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The fourth generation version of Honda's Jazz supermini looks to shake off its image as the senior citizen's poster child. June Neary checks it out.
Although it's fair to say that my days of being asked for ID when buying alcohol are but a distant memory, I'm not about to pick up my free bus pass just yet. Nevertheless, the news that I was about to get a Honda Jazz on test generated a whole week of ribbing from my other half, not helped by the discovery of a packet of Werthers Originals and some Tenalady pads in the glovebox that one of the wags in the office had slipped in when it arrived. If age brings wisdom, then it's surely a compliment that so many older buyers have chosen the Jazz over its rivals. Older buyers want a comfortable and practical car that's easy to drive, easy to get in and out of and which offers excellent reliability. So do I. Although Honda is starting to bring younger customers on board with models like the HR-V crossover, it might take a while. In the meantime, I think I'm thick-skinned enough to put up with the jokes, although it did get a bit much when the car was given an office nickname based on a piece of intimate jewellery featured on The Only Way Is Essex. That one was nipped quickly in the bud.
The latest MK4 model certainly still looks like a Jazz. Slightly bulbous and unthreatening it remains but some of the detailing is now a bit sassier. At the front, the split A-pillars are designed to improve forward visibility and there's a pair of larger headlights and a chunkier bumper compared to the old model. It's still pretty compact though, measuring in at about 4-metres in length. At the rear, the previous model's vertically-stacked lights make way for more conventional horizontal units. Choose the SUV-inspired Jazz Crosstar model and you get roof rails, an elevated ride height, black plastic cladding around the wheel arches, two-tone paint and a bespoke grille, all in an attempt to introduce more of a Crossover vibe to this supermini. Inside, Like most Hondas, it never really feels heavy and bulletproof in the way a German car does, but you have faith that it's put together with an almost fanatical attention to detail. I liked the huge windscreen that imparts a genuine feel of airiness up front. I liked the wider 'body-stabilising' front seats supposed to reduce fatigue on longer journeys and the dash has a more minimalist, uncluttered look. Its centre touchscreen has smartphone-style swipe technology and incorporates wireless 'Apple CarPlay'/'Android Auto' smartphone-mirroring. There's also a digital instrument cluster. Otherwise the Jazz formula is as good as it ever was. Honda's 'Magic Seats' continue whereby the back seats can fold down in one fluid motion into the footwell with the headrests in place. Lift up the rear seat cushion against the rear seat back and there's a tall protected space in the rear seat footwells for items like plants. Boot capacity measures 298-litres, with space extending to 1,203-litres with the 'Magic Seats' folded.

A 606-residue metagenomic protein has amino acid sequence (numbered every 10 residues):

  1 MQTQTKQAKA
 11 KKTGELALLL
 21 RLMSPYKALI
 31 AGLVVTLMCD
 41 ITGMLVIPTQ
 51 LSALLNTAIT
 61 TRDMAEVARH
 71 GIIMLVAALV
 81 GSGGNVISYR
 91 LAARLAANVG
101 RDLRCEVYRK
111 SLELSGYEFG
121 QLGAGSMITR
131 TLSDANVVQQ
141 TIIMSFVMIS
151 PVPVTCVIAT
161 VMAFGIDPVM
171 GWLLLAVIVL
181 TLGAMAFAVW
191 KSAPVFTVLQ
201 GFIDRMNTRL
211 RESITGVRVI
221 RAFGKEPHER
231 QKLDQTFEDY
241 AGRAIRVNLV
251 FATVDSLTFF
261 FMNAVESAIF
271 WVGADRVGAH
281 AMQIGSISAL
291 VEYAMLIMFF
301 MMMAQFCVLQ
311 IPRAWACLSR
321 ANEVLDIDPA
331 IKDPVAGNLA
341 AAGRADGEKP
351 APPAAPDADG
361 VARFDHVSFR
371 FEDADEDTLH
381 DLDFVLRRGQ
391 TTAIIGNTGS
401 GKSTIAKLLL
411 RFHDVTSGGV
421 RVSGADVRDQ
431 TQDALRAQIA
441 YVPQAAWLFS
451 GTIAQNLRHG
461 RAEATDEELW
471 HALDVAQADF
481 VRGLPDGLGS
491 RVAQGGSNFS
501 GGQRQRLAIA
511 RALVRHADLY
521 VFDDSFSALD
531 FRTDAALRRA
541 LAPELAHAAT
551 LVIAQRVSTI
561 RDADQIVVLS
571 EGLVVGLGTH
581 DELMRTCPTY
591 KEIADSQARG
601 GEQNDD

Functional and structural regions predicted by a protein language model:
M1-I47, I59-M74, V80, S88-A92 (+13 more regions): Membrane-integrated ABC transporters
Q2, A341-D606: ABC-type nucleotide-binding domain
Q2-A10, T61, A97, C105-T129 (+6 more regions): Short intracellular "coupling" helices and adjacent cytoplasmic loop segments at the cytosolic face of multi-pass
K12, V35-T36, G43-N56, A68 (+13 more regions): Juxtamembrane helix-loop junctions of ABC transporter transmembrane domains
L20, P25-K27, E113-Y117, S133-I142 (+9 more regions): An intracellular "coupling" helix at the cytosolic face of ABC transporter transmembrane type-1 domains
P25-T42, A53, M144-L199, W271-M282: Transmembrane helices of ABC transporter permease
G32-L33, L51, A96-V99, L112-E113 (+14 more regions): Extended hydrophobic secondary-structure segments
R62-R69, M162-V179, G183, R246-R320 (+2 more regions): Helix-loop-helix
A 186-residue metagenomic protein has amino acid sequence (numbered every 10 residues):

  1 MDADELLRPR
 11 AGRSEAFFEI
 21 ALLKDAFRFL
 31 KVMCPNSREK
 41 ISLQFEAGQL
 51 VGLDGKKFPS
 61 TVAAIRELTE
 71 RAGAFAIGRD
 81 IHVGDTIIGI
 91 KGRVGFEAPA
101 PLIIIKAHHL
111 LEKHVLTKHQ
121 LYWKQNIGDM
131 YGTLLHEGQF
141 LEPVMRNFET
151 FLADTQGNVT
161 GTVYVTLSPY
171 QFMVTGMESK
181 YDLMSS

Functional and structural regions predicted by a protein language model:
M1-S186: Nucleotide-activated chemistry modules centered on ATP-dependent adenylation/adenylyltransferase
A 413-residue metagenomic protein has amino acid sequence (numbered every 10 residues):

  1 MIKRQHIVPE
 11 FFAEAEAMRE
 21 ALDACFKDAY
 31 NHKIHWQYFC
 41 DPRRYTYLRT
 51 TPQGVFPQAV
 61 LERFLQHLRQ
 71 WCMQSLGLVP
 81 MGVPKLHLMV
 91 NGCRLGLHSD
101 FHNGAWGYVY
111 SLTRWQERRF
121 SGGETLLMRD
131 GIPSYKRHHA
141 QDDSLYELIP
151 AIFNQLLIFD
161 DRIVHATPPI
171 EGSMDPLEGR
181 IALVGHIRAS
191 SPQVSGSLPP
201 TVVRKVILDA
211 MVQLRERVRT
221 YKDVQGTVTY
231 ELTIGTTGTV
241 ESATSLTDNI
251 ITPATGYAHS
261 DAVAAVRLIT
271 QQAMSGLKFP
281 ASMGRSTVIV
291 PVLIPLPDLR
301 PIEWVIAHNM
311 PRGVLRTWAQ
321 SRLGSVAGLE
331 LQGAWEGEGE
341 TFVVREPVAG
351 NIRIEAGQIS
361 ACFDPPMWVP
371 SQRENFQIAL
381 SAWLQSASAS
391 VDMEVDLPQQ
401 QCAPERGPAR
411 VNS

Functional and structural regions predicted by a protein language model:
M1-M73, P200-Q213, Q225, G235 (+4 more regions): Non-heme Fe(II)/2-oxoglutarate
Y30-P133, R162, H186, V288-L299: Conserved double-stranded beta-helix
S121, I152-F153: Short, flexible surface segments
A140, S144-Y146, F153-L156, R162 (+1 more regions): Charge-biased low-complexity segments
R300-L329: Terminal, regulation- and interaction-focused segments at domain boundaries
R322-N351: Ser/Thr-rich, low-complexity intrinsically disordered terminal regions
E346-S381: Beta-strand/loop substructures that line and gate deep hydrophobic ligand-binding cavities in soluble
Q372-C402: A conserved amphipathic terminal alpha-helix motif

The only Jazz engine choice is now a 1.5 litre i-VTEC mild hybrid petrol unit with 108bhp of power. It's mated to a CVT auto transmission, the sort of thing that feels jerky in a Prius but works smoothly here. Most of the time at the wheel of this Honda you'll be in 'Hybrid Drive', which combines the engine and the battery pack in the most efficient way possible while recovering electricity from deceleration and storing it for future use. 'EV Drive' forces the Jazz to run in electric-only mode (though it can only do that for very short distances). And the 'Engine Drive' setting combines the petrol engine and the electric motor output for maximum performance. In this mode, the e:HEV powertrain gives the Jazz a 0-62mph time of 9.4 seconds and a maximum speed of 108mph.
Where Honda has started to feel the pinch is in competition from rapidly improving Korean companies. The Jazz has always been one of the more expensive superminis and that continues to this day, with entry level pricing typically around £1,500 more than its Korean rivals. Now, it's true that you'll recoup some of that when the time comes to trade the Jazz in, but not all of it. I'd advise that you do the sums and drive all the rivals before coming to a decision on the Honda's relative value proposition. The range itself is relatively straightforward. Prices start at around £19,000 and there's a choice of four trim levels - 'SE', 'SR', 'EX' and 'Crosstar'. Specifications are generous across the range. Standard features include adaptive cruise control, lane keep assist and automatic headlights, plus there's 'Apple CarPlay' and 'Android Auto' smartphone-mirroring. Black paint will be the default cost-free option while six other paint shades are also available. The Crosstar version is exclusively available in two-tone combinations with a gloss-black roof. Infotainment and connectivity benefit from a much improved voice command system, the Honda 'Personal Assistant', first seen on the little Honda e. This is basically a next-generation voice control system in that it can respond to multiple commands: for instance "OK Honda, find me an Indian restaurant with WiFi and free parking". I tried that one myself.
After accepting that you won't create much of a splash outside a fancy restaurant by pulling up in a Honda Jazz, things get a whole lot better. It has a lot of really useful qualities that demonstrate the detailed understanding Honda has of its core customers. Yes, those core buyers may be more into Billy Fury than Tinie Tempah but if they're smart enough to know a good thing when they see it, more power to them. I could manage with a Jazz quite well. It's a car that never has to try too hard and that's a refreshing quality in a market that's increasingly populated with shouty newcomers.
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